Balle, Brad; McConchie, Graeme (2010)

    Conference paper
    Unitec

    Surplus buildings are frequently demolished and replaced under the assumption that it is cheaper to replace than adapt. The demolished building becomes waste material, usually ending up in landfills. Yet in nature discarded waste does not exist – it instead becomes ‘food’ for other flora and fauna. So too can surplus artificial waste become ‘food’ for new construction, thereby prolonging the life-cycle of materials by seeking new opportunities for their reinvestment in a building. We can thus rethink a building as a long duration work-in-progress, constantly developing and changing incrementally under changing conditions of context; designed to be readily susceptible – not resistant – to adaptation and growth. The energy-conservative re-use of an existing building and materials represents a positive response to the environmental sustainability imperative. Yet, whilst gently adding layers and texture over time through gradual, incremental growth, this re-use paradigm also ensures a continuing social familiarity with the urban landscape and the sustainability of associated memory. This paper critically examines the reuse paradigm and appraises the application of re-use strategies, taking as its case study a post-graduate architectural research project based in the adaptive re-use of an electricity substation building and site in the city-fringe suburb of Kingsland in Auckland, New Zealand.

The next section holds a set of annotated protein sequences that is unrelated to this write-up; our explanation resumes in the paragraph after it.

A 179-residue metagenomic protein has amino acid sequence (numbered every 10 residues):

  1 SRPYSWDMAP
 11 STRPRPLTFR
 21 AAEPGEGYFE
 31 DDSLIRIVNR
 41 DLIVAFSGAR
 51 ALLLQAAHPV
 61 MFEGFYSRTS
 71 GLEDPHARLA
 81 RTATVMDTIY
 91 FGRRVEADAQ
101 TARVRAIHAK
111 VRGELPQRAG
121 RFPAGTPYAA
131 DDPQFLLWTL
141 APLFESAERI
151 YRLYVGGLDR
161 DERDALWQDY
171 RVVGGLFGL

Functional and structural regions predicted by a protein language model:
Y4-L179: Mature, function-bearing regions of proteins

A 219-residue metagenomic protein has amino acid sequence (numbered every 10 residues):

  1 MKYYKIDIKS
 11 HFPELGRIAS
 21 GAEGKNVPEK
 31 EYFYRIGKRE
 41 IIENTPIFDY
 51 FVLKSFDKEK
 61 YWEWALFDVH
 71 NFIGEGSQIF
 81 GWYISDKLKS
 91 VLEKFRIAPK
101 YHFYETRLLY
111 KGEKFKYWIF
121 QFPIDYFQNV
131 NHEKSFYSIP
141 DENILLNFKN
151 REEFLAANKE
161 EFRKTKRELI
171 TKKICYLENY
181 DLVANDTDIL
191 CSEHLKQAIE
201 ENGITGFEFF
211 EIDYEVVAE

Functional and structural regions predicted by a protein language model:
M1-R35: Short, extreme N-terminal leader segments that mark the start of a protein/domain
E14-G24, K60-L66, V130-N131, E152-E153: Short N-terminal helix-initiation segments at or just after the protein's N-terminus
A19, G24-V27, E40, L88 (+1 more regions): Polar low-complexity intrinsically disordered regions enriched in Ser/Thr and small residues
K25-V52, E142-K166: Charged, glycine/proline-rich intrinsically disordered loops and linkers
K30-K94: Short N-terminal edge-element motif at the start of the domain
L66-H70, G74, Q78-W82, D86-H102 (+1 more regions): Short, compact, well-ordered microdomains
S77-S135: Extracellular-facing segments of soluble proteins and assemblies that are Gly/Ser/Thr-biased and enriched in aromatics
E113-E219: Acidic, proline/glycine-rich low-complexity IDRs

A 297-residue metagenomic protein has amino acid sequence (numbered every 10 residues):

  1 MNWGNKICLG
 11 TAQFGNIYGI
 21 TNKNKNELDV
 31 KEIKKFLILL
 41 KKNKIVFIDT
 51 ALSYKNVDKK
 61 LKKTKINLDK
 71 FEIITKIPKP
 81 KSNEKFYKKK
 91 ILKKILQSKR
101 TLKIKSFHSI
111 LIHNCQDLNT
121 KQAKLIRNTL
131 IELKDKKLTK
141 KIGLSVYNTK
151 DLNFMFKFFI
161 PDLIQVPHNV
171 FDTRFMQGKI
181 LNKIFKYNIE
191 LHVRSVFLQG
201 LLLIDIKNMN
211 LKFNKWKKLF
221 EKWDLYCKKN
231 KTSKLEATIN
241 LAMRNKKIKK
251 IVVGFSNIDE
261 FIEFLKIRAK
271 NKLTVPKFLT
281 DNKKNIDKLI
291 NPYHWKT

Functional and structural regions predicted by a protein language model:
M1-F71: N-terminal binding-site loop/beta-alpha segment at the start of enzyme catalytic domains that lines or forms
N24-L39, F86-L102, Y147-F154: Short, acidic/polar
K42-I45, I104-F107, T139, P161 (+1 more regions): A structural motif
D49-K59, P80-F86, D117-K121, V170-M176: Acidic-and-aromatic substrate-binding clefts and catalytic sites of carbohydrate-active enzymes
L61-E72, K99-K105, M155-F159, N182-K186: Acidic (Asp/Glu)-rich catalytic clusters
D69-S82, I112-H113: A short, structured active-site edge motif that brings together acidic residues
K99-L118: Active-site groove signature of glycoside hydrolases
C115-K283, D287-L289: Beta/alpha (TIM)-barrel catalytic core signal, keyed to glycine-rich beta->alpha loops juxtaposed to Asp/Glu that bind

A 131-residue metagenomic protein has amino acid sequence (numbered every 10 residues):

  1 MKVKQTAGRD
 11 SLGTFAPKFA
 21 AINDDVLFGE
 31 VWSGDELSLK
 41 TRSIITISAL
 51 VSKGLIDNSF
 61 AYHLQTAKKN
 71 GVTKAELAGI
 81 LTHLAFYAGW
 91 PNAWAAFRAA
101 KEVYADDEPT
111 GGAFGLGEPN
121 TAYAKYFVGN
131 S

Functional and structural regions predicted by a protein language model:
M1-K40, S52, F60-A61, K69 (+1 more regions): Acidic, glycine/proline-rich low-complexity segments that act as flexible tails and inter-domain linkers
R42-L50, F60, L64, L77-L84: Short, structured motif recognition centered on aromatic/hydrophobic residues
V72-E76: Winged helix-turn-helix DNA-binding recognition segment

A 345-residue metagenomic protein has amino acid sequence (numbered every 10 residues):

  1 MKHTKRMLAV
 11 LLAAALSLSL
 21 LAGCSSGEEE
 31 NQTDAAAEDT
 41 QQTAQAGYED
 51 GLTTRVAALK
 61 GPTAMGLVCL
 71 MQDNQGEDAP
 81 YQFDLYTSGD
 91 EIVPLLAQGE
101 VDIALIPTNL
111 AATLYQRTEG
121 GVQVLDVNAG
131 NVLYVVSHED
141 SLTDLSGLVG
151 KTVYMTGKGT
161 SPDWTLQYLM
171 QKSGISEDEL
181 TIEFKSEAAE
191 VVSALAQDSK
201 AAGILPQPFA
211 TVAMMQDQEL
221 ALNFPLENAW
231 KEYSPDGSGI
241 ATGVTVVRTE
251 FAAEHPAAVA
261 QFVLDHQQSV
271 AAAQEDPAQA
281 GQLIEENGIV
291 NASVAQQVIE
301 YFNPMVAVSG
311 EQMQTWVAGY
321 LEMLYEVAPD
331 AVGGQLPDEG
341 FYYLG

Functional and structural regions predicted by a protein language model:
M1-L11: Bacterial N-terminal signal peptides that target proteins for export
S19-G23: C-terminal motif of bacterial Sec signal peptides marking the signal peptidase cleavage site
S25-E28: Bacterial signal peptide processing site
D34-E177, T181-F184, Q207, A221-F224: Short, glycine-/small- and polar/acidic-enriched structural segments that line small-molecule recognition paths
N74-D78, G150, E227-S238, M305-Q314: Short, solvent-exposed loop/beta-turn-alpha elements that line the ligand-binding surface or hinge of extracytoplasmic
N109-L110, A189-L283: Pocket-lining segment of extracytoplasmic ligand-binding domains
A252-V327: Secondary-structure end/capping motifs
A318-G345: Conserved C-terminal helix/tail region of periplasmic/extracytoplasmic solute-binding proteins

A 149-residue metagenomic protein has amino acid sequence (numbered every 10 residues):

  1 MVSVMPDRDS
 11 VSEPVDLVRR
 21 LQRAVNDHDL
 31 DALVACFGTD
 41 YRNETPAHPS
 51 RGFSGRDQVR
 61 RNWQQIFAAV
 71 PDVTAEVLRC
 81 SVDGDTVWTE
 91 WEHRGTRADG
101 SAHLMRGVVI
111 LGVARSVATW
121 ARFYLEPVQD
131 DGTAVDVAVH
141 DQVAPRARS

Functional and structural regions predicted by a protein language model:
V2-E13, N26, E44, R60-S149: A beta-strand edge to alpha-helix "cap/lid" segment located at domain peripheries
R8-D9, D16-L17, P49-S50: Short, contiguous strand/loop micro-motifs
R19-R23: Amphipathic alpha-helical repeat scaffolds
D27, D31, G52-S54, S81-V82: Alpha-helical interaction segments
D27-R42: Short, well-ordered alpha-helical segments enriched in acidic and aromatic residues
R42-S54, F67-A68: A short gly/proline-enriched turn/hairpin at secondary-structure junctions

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  • Showcasing green urbanism on waterfronts: A comparative study of Porto Alegre and Auckland

    Bogunovich, Dushko; Wagner, Cesar (2010)

    Conference paper
    Unitec